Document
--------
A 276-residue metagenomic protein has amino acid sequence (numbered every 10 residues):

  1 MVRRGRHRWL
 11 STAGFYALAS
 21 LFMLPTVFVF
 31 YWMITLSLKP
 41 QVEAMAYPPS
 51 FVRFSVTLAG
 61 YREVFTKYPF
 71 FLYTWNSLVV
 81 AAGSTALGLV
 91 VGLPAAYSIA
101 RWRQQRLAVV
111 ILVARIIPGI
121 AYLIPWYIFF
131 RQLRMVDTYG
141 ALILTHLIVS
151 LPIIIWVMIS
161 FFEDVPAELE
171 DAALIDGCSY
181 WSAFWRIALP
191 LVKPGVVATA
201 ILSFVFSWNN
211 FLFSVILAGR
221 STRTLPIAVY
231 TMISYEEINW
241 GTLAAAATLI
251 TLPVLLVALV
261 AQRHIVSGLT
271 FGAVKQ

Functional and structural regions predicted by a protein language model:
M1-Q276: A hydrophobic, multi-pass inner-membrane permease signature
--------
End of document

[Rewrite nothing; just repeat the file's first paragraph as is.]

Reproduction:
A 276-residue metagenomic protein has amino acid sequence (numbered every 10 residues):